Over the last few years, I have several times had occasion to cite Charles Mackay’s 19th-century classic Extraordinary Popular Delusions and the Madness of Crowds. The title by itself captures something essential about our situation. But the particulars of the stories Mackay tells form an engaging collage of social history quite apart from the general argument. The book offers amusing accounts of such febrile public insanity as Tulipomania 17th-century Holland, when a single tulip bulb of a rare species could be traded for the price of a mansion.
The bouts of commercial madness are as admonitory as they are hilarious—beware contemporary South Seas Bubbles! But there are some other lessons of a political, or of a political-psychological nature, that bear incisively upon our current experience circa 2017 in the United States.
In the preface to the 1852 edition of his book, Mackay notes that nations, like individuals, have their “seasons of excitement and and recklessness, when they care not what they do.”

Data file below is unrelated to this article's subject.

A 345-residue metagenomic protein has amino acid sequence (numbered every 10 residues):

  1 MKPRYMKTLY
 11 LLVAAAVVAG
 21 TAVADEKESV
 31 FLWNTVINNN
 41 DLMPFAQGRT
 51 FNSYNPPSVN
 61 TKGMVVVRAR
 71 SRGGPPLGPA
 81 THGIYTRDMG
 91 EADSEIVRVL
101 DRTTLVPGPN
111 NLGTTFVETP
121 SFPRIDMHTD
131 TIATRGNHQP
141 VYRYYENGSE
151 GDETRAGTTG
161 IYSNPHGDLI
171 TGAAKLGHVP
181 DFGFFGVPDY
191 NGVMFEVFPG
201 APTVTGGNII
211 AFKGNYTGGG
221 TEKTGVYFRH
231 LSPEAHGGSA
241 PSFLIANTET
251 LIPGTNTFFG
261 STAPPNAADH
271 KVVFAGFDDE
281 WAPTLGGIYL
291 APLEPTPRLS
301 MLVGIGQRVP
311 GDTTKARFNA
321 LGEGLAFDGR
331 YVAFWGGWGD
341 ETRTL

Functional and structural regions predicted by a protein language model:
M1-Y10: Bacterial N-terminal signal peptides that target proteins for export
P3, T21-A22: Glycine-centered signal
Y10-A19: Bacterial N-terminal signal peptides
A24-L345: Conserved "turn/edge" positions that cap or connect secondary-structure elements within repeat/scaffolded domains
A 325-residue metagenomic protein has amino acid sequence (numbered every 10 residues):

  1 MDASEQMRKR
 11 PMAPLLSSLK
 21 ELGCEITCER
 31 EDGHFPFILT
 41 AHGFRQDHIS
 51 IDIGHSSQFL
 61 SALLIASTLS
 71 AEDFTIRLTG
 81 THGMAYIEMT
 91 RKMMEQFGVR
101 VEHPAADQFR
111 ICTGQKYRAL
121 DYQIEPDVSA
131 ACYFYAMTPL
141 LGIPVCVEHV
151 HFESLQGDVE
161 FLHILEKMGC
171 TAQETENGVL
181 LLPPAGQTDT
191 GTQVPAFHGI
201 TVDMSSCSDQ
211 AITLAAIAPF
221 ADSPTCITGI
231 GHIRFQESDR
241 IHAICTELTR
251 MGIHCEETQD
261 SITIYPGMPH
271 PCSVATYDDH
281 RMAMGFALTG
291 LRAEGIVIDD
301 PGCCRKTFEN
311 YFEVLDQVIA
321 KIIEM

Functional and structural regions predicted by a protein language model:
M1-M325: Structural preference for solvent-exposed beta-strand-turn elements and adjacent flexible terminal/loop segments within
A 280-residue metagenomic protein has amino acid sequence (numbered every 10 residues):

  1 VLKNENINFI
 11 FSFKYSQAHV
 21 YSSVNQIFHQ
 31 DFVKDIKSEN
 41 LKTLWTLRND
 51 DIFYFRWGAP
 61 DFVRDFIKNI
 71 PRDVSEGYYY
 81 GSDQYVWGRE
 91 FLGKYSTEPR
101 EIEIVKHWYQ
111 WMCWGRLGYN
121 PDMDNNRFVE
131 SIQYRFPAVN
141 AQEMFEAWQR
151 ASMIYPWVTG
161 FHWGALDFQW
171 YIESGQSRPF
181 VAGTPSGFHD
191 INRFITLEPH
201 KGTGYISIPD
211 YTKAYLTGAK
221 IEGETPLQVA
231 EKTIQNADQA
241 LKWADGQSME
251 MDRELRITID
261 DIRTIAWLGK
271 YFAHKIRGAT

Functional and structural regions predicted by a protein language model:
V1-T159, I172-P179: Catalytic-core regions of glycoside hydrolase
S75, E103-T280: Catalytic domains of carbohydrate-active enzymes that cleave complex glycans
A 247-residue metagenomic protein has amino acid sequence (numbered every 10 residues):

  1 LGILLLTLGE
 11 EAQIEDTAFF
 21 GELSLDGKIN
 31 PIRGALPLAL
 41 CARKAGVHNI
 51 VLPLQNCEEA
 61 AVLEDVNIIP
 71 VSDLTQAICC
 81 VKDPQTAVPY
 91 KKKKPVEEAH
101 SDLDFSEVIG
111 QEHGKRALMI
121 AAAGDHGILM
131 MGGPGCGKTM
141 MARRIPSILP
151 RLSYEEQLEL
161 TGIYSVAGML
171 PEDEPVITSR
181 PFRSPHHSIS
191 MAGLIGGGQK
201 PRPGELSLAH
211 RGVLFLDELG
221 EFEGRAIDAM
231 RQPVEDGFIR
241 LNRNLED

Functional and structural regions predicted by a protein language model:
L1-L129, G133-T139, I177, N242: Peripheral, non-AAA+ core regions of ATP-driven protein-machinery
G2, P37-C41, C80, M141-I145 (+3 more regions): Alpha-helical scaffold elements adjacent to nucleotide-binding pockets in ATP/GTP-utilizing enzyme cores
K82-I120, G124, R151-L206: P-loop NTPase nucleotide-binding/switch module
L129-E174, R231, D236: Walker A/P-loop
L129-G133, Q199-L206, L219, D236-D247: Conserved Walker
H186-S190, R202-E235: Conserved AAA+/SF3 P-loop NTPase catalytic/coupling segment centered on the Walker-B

We find whole communities suddenly fix their minds upon one object, and go mad in its pursuit; that millions of people become simultaneously impressed with one delusion, and run after it, till their attention is caught by some new folly. . . .
We’re there, friends. The “one object,” the single “delusion” that has caught the attention of the impressionable crowd of the media is Donald Trump. It is he they pursue with excitement, recklessness, and madness. And just this last week, in the frenzy of l’affair Comey, they have reached that critical state that Elias Canetti, in his magnum opus Crowds and Power, called “the discharge,” that moment when the individuals who make up a crowd shed their individuality and begin behaving as a single entity.
Canetti’s analysis of crowds is deeply idiosyncratic. But he grasped one key element of the phenomenon, summed up in the second noun of his title: The activity of the crowd is intimately bound up with the desire for and the exhibition of power.